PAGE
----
Initial tastings have been encouraging. A sweet reminder of the French Îles of the Indian ocean: La Réunion, Seychelles and Mauritius (Île Maurice) and less alcoholic than rhum arrangé artisanale.
All ingredients sourced from sustainable sources.
I’ve been up in the mountains these past few days and reached the summit of Mt. Thabor (3178 m.) in the High Alps of Provence, not far from Briancon and the road to the Col du Galibier. This was the biggest hike I’ve attempted since the 1990s when Arlen and I backpacked and hiked up Square Top mountain (13,794 ft. / 4204 m.) above the Green River in the Wind River mountains in Colorado.
I took four nights out: one night in a CAF hut up and a night on the way down, plus staying in the Refuge Mont Thabor hut at 2520 m. to be sure to get to the summit of Mt. Thabor early enough in the day before the clouds gather around the high peaks.
Fine granite underneath crumbling limestone. The arrows show the summit of Mt. Thabor and the views are of the Écrins: the Meije (3,984 m.) and the Barre des Écrins (4,102 m.), which need ropes and ice equipment so I won't be up those any time soon.
This area has changed nationality several times between Savoy (Savoie), Italy and now France. The varied culture in the CAF (Club Alpin Français) huts and a number of antique frontier boundary posts reflect the many changes.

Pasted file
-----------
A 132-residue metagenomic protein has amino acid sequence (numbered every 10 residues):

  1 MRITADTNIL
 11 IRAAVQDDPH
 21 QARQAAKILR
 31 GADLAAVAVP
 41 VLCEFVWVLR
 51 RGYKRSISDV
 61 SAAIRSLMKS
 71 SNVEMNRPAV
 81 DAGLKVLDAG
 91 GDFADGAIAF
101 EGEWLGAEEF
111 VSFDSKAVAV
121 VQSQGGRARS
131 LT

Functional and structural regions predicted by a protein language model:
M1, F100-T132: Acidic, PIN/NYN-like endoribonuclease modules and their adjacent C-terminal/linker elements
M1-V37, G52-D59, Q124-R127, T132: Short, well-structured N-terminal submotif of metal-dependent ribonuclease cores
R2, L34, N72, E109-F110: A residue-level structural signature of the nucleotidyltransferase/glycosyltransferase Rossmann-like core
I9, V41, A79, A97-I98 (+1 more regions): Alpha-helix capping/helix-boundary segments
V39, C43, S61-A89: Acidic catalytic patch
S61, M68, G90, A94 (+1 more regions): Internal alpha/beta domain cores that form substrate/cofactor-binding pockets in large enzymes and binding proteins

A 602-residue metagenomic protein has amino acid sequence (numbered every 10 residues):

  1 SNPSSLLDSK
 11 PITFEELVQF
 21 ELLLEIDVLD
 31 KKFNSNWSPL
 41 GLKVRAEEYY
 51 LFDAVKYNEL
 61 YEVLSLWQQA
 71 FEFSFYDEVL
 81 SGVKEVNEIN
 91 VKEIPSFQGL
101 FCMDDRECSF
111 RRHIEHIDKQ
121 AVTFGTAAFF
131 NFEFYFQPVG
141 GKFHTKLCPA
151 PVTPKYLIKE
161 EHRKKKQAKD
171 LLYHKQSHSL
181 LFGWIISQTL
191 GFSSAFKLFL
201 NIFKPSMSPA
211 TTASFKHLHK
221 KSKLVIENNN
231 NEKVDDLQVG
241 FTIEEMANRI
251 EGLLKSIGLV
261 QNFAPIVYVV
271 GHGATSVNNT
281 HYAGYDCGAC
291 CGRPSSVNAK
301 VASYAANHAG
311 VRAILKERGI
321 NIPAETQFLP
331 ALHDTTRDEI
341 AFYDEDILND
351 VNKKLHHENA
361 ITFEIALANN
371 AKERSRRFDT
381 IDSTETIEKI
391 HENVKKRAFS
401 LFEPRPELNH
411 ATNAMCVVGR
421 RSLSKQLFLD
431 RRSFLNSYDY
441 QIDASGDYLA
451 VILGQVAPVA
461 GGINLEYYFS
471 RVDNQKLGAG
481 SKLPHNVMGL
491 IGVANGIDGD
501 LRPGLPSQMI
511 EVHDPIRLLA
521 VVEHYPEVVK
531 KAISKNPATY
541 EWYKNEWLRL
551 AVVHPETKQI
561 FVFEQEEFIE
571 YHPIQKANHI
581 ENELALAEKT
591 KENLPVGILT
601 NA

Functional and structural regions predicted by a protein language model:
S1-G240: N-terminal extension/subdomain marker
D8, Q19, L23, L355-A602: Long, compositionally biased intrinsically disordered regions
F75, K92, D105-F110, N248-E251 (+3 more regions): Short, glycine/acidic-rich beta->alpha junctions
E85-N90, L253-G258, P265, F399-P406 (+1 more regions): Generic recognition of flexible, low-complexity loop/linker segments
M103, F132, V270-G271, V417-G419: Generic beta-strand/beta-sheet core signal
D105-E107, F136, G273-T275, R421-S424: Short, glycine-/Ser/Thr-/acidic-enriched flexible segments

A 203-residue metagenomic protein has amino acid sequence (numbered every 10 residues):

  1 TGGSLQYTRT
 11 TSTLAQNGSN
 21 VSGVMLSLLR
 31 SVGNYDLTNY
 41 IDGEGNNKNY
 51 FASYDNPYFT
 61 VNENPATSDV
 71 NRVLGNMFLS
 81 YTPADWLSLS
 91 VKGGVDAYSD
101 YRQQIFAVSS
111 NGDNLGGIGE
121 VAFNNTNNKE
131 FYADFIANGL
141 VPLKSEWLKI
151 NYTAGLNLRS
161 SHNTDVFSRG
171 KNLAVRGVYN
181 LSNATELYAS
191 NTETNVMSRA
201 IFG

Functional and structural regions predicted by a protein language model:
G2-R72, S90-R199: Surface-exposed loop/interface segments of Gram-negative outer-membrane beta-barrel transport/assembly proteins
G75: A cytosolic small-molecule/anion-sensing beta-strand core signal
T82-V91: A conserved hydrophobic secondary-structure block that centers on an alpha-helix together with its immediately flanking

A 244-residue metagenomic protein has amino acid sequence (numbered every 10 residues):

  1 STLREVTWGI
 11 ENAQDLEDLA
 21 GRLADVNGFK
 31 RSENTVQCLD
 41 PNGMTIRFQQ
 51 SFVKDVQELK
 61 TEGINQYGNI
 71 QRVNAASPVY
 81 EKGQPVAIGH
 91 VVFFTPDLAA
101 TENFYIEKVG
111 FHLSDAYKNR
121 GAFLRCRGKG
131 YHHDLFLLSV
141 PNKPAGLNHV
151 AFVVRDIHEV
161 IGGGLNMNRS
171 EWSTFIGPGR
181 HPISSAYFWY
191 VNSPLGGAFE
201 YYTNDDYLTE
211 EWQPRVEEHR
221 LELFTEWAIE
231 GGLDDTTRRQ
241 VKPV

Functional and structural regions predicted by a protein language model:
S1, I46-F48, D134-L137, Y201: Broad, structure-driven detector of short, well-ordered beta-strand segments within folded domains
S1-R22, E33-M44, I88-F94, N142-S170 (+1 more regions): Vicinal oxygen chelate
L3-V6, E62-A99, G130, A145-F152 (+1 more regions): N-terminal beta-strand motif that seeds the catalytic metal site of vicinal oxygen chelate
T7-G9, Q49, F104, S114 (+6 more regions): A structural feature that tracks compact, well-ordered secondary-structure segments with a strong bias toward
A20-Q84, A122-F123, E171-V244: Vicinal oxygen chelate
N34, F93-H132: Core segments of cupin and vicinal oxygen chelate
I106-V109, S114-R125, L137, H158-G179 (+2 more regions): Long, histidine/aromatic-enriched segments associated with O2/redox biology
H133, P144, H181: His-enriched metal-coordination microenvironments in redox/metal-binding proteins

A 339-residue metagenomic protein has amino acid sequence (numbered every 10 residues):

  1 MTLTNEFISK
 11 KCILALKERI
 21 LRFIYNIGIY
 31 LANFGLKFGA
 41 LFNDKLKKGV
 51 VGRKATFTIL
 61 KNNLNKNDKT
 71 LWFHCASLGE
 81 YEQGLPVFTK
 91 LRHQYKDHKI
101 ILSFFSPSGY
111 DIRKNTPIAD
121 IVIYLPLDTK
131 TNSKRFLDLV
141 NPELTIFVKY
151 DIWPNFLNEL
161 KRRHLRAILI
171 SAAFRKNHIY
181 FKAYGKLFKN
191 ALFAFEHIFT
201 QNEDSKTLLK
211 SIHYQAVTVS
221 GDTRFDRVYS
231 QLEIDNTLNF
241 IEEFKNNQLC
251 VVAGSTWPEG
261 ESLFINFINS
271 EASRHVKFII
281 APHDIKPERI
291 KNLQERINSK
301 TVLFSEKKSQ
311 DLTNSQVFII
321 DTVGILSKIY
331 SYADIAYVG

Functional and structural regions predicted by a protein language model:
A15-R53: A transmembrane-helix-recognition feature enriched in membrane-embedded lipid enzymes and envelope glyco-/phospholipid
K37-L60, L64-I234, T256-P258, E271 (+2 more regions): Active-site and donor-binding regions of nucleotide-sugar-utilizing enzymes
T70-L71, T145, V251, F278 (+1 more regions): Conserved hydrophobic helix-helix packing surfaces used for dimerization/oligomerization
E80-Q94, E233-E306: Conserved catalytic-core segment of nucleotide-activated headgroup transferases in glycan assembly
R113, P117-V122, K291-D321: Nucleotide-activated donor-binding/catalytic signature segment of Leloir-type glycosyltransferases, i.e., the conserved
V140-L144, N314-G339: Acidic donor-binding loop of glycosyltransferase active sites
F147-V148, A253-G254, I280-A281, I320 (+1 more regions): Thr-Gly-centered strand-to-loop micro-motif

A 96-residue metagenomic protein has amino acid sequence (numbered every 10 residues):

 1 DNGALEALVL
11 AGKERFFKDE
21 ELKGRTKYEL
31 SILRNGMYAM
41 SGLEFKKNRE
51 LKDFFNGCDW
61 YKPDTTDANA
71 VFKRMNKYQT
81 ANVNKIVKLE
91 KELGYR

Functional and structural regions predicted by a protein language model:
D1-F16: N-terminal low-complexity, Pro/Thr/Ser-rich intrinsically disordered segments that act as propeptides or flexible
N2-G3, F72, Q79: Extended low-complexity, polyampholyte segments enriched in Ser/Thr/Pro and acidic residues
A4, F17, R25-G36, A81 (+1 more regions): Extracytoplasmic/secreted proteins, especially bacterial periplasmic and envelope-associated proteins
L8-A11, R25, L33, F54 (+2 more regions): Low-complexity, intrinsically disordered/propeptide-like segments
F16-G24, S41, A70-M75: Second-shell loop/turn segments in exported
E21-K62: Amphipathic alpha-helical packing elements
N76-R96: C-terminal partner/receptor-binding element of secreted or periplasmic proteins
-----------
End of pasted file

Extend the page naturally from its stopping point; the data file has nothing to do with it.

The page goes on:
Now you see it - now you don't!
Marseille is benefiting from lots of investment but it comes at a cost. The view from where I stay has been reduced by a new block, blocking the view of the mountains. We enjoyed that view a lot, the photo of the rainbow after a storm was just one of many.
The neutral grey colour of the new building - even viewed by the light of the setting sun, so literally viewed in the most favourable light - doesn't help it fit in with the traditional sand colours of Provence. Presumably the grey is meant to indicate the progressive new technology town. I'm not convinced...
Same problem as with Not sure I like blue and End of the Rainbow for St Andrews, Fulham Fields, London
French democracy sounds great "Liberté, Égalité, Fraternité) sounds great until you want to change something. The "non" response isn't so great when it's against you. That's one reason there are so many strikes in France.
Anyhow despite the lack of possibility of objecting to loosing one's view, Marseille in August still has the fine Provence weather, the open windows of apartements in classy Haussman style streets ring out with music from Carmen to Soprano and the food and wine remain incomparable.
Salad of charcuterie with edible flowers from Terry’s garden, grown by him from seeds. And a clafoutis of mirabelles (yellow cherries/plums/prunes) from my parents’ garden in Long Ashton, Bristol. Each dish prepared by Terry and enjoyed outdoors by us both.
We had a tourist day walking around Clifton and Bristol in brilliant sunshine today. Of course the Clifton suspension bridge across the Avon gorge but also the SS Great Britain, the largest ship ever powered by steam. Both engineered by I. K. Brunel. I used to cycle across the suspension bridge after school in Clifton and there was one Sunday where we saw the rusting hull of the old ship come back to the dock where she was built for restoration. Now her six masts tower over Bristol's floating harbour that has become a truly attractive waterfront.